Otherwise get a non ESD proof Nylon carpet and Neoprene shoes and do it the old fashioned way. hahaha. Don't forget the needle heads and suitable grease.

• If I'm reading correctly, this answer describes a more efficient way of killing the fruit flies individually, the way the OP stated they're trying to avoid (having to apply electric shocks to each insect individually). According to the Question post, they've already been accomplishing this part successfully, but are trying for a more Adalf Hitler-esque approach of wiping out large quantities of them in "group showers," while still using the electrically-induced cardiac arrest killing mechanism. – Robherc KV5ROB Apr 14 '17 at 0:07
• you aren't reading correctly. The energy has nothing to do with voltage alone which is necessary to pass thru the carapace. The energy can be controlled by precise control of the pF storage cap and thus 1/2CV^2 and adjusted to V just above threshold for BDV while current may limited with a Series R. – Tony Stewart Sunnyskyguy EE75 Apr 14 '17 at 0:15
• Roughly correct. We would still probably be shocking the individually, but it would be nice to not have to knock them out with anesthetic, mount them and attack probes individually. If we could just take them. Put them in a small polyethylene tube. Put the tube in a chamber, flip a switch, and then count survivors and monitor recovery time the would be 3 times as fast. – user146252 Apr 14 '17 at 0:23
• Also it would not surprise me if we are physically hurting them in the mounting process and giving them burns on their high resisted carapaces when we run current through them. These are confounds. We are not look at thermal injury resistance, insulation properties, infection to damaged exoskeleton or physical toughness to handling. – user146252 Apr 14 '17 at 0:26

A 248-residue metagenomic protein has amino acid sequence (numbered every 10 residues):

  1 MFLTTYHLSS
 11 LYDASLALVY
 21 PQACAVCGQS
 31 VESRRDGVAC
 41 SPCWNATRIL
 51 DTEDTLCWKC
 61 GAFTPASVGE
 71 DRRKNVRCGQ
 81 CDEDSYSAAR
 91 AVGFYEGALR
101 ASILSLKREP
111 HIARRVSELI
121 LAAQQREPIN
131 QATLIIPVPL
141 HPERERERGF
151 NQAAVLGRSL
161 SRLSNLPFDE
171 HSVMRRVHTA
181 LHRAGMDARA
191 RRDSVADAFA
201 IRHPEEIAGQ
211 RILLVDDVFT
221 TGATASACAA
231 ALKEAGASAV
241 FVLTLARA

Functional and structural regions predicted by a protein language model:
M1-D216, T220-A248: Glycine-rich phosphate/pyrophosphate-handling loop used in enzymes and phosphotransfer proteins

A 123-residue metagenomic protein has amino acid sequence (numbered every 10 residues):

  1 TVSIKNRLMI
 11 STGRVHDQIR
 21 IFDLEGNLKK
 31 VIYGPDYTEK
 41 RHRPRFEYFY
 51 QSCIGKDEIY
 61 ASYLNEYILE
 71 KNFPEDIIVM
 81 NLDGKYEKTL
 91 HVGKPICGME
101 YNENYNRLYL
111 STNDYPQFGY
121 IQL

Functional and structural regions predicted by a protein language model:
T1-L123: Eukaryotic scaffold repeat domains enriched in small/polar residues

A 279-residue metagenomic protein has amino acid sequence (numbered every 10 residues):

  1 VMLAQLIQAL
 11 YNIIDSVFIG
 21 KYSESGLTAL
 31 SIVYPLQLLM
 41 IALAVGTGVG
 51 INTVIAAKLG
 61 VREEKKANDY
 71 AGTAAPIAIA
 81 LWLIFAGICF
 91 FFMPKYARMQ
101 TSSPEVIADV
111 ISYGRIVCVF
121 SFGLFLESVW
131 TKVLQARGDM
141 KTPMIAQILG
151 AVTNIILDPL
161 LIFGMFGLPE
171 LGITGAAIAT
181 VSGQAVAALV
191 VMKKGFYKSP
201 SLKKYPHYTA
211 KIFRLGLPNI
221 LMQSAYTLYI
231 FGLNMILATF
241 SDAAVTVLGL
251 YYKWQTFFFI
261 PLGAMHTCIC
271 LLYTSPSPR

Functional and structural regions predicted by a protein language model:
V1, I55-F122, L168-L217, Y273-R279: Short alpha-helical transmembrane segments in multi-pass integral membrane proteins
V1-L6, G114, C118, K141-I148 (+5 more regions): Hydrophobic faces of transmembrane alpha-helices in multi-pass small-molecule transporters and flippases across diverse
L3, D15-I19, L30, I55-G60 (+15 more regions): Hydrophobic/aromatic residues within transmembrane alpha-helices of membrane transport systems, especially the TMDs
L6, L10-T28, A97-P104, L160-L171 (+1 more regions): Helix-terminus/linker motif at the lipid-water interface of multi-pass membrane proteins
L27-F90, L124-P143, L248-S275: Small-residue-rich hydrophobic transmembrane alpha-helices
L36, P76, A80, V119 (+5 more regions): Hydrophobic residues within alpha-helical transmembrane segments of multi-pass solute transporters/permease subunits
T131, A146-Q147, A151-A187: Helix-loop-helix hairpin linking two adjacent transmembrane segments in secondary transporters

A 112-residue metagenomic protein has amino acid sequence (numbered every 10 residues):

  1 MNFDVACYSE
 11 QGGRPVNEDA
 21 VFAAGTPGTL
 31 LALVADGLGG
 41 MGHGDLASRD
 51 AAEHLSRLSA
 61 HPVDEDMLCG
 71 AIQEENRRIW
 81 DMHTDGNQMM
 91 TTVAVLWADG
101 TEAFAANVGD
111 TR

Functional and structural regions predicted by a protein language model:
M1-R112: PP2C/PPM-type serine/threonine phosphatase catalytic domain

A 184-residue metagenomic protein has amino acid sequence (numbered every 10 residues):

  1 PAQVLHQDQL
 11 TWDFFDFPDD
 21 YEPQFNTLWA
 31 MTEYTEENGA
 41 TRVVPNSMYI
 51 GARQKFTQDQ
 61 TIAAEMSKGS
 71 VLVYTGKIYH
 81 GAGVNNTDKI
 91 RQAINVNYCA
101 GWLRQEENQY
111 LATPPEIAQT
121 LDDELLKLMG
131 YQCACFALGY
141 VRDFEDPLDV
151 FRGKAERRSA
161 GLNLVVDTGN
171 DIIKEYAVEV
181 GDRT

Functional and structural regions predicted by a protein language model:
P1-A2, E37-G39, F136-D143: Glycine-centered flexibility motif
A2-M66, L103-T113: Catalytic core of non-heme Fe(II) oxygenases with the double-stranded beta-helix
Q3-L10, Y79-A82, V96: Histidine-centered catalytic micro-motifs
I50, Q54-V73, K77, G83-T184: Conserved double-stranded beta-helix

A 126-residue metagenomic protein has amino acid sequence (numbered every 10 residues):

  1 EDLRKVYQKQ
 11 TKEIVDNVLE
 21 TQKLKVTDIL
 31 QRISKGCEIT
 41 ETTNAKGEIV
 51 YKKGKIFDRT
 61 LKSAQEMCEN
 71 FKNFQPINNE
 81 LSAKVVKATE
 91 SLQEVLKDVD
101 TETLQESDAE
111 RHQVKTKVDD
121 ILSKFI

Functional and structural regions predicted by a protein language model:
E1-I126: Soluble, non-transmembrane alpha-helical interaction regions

• If you had a 1M Ohm series R connected to a 100pF cap charged to 10kV , it would be an invisble arc then limit the current to 10uA. How does this damage the subject? Then adjust C,V,R with suitable electrode area and grease to reduce mA/mm2 to make it ideal . Most of the energy thru an excessive large R would be dumped in the R and not the carapace. Now Get'er'dun.! – Tony Stewart Sunnyskyguy EE75 Apr 14 '17 at 0:28

I'd envision something like this for the "RF generator":

simulate this circuit – Schematic created using CircuitLab

I made it with a voltage-controlled-switch in place of the spark-gap, so it would be simulable in CircuitLab for you. If you open the circuit, click [Simulation], then [Time-Domain]. Set the Start Time to 113.2n, End Time to 113.7n and Time Step to 3p, it will show you some estimation of the output waveform...lot's of unevenly spaced spikes (giving rise to tons of harmonics), followed by a damped sine wave of around 8GHz.

If you attach a feed from the illustrated antenna to a waveguide feedpoint, then any fruit flies (or likely any small insects) placed inside any portion of the qaveguide should be pretty easy to dose with a lethal amount of RF exposure, IMHO!

NOTES: